A gun blast.
An example of a blast is the sound of a gun being shot.
- a gust of wind; strong rush of air
- the sound of a sudden rush of air or gas, as through a trumpet
- a strong, artificially created jet of air, steam, exhaust gases, etc.
- the steady current of air forced into a blast furnace
- an abrupt and damaging influence, esp. a plant blight
- an explosion, as of dynamite
- a charge of explosive causing this
- a wave of air of increased pressure followed by one of lower pressure radiating from an explosion
- ⌂ a strong, sudden outburst, as of criticism
- ⌂ Slang, Sports a strong, driving hit, as of a baseball
- ⌂ Slang a pleasurable, exciting event or experience, as a wild party
Origin of blastMiddle English ; from Old English blæst, puff of wind ; from Indo-European an unverified form bhl?-, variant, variety of base an unverified form bhel-, to swell, blow up from source ball, Classical Latin flare
- to make a loud, harsh sound
- to set off explosives, gunfire, etc.
- to suffer or wither from a blight
- to damage or destroy by or as if by a blight; wither; ruin
- to blow up or move with or as with an explosive; explode
- ⌂ to attack or criticize sharply
- ⌂ Slang, Sports to drive (a ball) far with a sharp blow of the bat or club
(at) full blast
Origin of -blast; from Classical Greek blastos, a sprout
- a. A very strong gust of wind or air.b. The effect of such a gust.
- A forcible stream of air, gas, or steam from an opening, especially one in a blast furnace to aid combustion.
- a. A sudden loud sound, especially one produced by a stream of forced air: a piercing blast from the steam whistle.b. The act of producing such a sound: gave a blast on his trumpet.
- a. A violent explosion, as of dynamite or a bomb.b. The violent effect of such an explosion, consisting of a wave of increased atmospheric pressure followed immediately by a wave of decreased pressure.c. An explosive charge.
- Botany Any of several plant diseases of diverse causes, resulting in sudden death of buds, flowers, foliage, or young fruits.
- A destructive or damaging influence.
- A powerful hit, blow, or shot.
- A violent verbal assault or outburst: The candidate leveled a blast at her opponent.
- Slang A highly exciting or pleasurable experience or event, such as a big party.
verbblast·ed, blast·ing, blasts
- To knock down or shatter by explosion; smash.
- To play or sound loudly: The amplifiers blasted the music.
- a. To cause to move with great force; hurl: The volcanic eruption blasted rock far and wide.b. To make or open by explosion: blast a tunnel through the mountains.
- a. To shoot or destroy by shooting: fighter jets trying to blast each other out of the sky.b. Sports To hit, kick, or shoot (a ball or puck) with great force.
- To have a harmful or destructive effect on: a loss that blasted our hopes of making the playoffs.
- To criticize or attack vigorously: blasted the mayor for hypocrisy.
- To cause to shrivel, wither, or mature imperfectly by blast or blight: crops that were blasted by frost.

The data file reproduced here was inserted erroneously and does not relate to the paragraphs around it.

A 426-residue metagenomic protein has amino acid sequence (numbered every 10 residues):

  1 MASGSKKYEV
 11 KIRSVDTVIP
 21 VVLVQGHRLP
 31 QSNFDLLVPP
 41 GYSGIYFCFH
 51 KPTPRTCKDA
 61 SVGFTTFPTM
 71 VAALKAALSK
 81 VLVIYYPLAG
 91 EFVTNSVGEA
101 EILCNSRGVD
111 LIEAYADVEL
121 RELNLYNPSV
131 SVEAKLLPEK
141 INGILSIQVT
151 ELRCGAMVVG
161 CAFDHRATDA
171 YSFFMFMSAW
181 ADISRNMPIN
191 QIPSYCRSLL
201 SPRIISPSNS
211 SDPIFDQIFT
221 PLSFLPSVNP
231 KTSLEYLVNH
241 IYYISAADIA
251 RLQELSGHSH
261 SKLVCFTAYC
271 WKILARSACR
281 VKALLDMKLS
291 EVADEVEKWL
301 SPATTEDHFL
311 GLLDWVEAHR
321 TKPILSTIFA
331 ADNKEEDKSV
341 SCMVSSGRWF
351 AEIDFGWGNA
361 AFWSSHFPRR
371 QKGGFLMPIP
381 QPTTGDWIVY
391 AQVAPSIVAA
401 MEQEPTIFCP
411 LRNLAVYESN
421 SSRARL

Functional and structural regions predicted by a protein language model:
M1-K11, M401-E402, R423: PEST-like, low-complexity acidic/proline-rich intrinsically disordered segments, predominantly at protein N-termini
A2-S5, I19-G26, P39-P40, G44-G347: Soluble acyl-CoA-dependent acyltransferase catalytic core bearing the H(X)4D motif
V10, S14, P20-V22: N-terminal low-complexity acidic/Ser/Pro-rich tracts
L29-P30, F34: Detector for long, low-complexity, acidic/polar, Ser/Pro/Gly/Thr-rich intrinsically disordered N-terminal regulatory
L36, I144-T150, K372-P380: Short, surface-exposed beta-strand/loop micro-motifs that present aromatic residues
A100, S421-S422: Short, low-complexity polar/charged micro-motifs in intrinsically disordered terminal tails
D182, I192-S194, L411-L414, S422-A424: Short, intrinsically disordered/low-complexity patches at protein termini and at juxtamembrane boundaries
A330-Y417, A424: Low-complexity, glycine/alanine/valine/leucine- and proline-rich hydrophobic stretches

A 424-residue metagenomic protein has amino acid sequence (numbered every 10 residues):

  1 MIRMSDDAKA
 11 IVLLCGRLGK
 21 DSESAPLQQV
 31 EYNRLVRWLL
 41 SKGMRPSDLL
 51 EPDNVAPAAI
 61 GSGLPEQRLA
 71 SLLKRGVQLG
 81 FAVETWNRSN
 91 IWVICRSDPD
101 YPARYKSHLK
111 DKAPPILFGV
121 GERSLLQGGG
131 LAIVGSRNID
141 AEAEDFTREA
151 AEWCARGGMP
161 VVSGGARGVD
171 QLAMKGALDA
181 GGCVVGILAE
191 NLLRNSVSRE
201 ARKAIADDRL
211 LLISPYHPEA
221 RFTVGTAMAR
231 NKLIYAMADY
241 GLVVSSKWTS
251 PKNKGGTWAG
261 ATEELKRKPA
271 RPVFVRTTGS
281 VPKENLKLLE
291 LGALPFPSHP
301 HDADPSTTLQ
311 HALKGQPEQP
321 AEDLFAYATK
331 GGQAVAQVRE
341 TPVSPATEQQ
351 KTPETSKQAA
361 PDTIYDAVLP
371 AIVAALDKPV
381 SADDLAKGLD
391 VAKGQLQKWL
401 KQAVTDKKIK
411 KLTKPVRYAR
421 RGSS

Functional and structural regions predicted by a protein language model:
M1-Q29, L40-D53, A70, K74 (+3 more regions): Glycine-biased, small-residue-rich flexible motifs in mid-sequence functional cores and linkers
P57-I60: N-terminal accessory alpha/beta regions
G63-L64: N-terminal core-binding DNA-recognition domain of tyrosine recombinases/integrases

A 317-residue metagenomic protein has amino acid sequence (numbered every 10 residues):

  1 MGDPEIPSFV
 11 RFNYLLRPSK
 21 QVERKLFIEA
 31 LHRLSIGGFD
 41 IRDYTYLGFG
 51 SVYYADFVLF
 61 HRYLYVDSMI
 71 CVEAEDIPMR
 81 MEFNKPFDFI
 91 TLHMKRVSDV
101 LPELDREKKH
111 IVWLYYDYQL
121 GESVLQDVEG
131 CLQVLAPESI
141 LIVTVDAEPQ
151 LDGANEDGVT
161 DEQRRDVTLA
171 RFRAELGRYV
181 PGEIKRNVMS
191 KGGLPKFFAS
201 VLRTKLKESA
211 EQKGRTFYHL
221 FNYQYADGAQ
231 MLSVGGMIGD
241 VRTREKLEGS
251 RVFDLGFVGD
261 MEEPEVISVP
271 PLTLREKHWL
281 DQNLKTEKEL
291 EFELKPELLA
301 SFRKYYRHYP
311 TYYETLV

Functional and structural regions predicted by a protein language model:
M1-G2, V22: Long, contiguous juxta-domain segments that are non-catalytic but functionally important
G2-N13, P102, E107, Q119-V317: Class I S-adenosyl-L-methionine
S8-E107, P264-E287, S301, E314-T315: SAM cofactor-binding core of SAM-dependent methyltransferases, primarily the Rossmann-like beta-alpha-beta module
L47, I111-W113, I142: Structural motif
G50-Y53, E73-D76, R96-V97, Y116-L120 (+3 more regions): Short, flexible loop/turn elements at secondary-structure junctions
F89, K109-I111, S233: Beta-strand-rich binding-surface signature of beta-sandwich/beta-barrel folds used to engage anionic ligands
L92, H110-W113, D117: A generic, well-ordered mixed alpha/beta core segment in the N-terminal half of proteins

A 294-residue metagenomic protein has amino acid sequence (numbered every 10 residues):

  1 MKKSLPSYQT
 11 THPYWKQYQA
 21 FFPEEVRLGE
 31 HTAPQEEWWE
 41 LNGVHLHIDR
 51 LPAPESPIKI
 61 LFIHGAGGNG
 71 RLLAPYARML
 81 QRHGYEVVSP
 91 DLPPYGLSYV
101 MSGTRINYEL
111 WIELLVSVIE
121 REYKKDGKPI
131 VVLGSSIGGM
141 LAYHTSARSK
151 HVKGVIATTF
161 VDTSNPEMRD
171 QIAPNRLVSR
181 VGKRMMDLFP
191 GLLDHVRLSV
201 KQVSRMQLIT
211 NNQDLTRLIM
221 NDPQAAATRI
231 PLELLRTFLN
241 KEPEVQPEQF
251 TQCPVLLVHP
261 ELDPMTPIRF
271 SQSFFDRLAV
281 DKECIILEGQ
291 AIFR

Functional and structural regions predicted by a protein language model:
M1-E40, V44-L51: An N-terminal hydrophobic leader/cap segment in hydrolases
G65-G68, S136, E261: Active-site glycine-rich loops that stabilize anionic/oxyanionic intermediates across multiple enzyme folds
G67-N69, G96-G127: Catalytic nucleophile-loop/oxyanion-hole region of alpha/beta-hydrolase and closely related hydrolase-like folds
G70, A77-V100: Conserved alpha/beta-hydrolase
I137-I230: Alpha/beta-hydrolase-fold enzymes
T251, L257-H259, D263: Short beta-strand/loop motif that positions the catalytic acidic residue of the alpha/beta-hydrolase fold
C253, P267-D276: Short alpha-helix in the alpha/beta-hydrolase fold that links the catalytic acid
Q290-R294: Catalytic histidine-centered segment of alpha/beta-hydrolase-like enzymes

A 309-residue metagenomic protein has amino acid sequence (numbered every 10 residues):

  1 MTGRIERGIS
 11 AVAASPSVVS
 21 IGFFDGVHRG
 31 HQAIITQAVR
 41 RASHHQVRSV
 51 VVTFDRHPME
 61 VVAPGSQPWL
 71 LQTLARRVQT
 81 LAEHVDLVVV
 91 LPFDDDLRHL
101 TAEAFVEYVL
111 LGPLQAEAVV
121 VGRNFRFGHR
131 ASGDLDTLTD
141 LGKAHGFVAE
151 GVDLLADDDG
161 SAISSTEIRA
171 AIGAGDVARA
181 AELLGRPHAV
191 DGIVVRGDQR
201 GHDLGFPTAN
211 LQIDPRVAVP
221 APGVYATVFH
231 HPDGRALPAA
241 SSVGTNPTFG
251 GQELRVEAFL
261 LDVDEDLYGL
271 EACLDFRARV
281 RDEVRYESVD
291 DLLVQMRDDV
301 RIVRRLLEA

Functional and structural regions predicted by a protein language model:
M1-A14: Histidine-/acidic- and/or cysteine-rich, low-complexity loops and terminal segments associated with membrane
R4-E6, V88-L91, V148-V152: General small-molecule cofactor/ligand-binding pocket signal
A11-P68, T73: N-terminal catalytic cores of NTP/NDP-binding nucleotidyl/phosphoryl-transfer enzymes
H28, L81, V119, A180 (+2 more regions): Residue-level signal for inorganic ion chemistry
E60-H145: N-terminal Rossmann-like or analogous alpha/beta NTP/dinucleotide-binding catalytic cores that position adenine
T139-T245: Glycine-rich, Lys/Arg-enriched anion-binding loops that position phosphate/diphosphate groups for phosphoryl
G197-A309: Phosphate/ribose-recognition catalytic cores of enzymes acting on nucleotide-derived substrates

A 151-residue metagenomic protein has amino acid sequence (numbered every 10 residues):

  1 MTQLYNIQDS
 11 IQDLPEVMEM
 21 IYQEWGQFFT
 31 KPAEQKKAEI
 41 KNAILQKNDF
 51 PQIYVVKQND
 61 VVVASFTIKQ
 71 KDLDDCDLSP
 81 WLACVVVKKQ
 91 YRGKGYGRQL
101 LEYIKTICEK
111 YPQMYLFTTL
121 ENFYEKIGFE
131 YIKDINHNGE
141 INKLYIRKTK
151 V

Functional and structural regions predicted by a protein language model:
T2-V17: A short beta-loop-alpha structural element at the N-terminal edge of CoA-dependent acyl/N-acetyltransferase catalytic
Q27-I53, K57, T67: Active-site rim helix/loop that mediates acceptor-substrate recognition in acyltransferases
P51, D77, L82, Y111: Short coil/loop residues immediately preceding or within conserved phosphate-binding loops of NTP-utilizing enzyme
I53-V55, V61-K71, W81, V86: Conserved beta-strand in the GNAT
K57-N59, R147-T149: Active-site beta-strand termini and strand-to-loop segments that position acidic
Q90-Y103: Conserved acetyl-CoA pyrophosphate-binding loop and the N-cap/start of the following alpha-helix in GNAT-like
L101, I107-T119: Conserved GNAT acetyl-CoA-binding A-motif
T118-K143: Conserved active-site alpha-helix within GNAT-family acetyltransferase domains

- To use or detonate explosives.
- To emit a loud, intense sound; blare: speakers blasting at full volume.
- To discharge a weapon. especially repeatedly; shoot: blasted away at the target.
- To attack someone or something verbally; criticize.
- To move with great speed or power: a motorcycle blasting down the road.
- Electronics To distort sound recording or transmission by overloading a microphone or loudspeaker.
- To wither or shrivel or mature imperfectly.
Origin of blastMiddle English, from Old English bl&aemac;st; see bhl&emacron;- in Indo-European roots.
- Biology An immature, embryonic stage in the development of cells or tissues: erythroblast.
- Geology A crystal or mineral deposit formed in metamorphic rock: porphyroblast.
Origin of -blastFrom Greek blastos, bud, germ.
- A violent gust of wind.
- And see where surly Winter passes off, / Far to the north, and calls his ruffian blasts; / His blasts obey, and quit the howling hill.
- A forcible stream of air from an orifice, as from a bellows, the mouth, etc. Hence: The continuous blowing to which one charge of ore or metal is subjected in a furnace; as, to melt so many tons of iron at a blast.
- The exhaust steam from an engine, driving a column of air out of a boiler chimney, and thus creating an intense draught through the fire; also, any draught produced by the blast.
- An explosion, especially for the purpose of destroying a mass of rock, etc.
- An explosive charge for blasting.
- A loud, sudden sound.
- A sudden, pernicious effect, as if by a noxious wind, especially on animals and plants; a blight.
- (figuratively, informal) A good time; an enjoyable moment.
- We had a blast at the party last night.
- (marketing) A promotional message sent to an entire mailing list.
- an e-mail blast; a fax blast
- A flatulent disease of sheep.
(third-person singular simple present blasts, present participle blasting, simple past and past participle blasted)
- To confound by a loud blast or din.
- (intransitive) To make a loud noise.
- To shatter, as if by an explosion.
- To open up a hole in, usually by means of a sudden and imprecise method (such as an explosion).
- Blast right through it.
- To curse; to damn.
- Blast it! Foiled again.
- (sci-fi) To shoot, especially with an energy weapon (as opposed to one which fires projectiles).
- Chewbacca blasted the Stormtroopers with his laser rifle.
- (soccer) To shoot; kick the ball in hope of scoring a goal.
- To criticize or reprimand severely; to verbally discipline or punish.
- My manager suddenly blasted me yesterday for being a little late to work for five days in a row, because I was never getting myself up on time.
- To blight or wither.
- A cold wind blasted the rose plants.
- Blast it; damn it.
- (cytology) An immature or undifferentiated cell (e.g., lymphoblast, myeloblast).
From Ancient Greek βλαστός (blastos, “germ or sprout”).
From Ancient Greek Î²Î»Î±ÏƒÏ„ÏŒÏ‚ (blastos, “germ, sprout").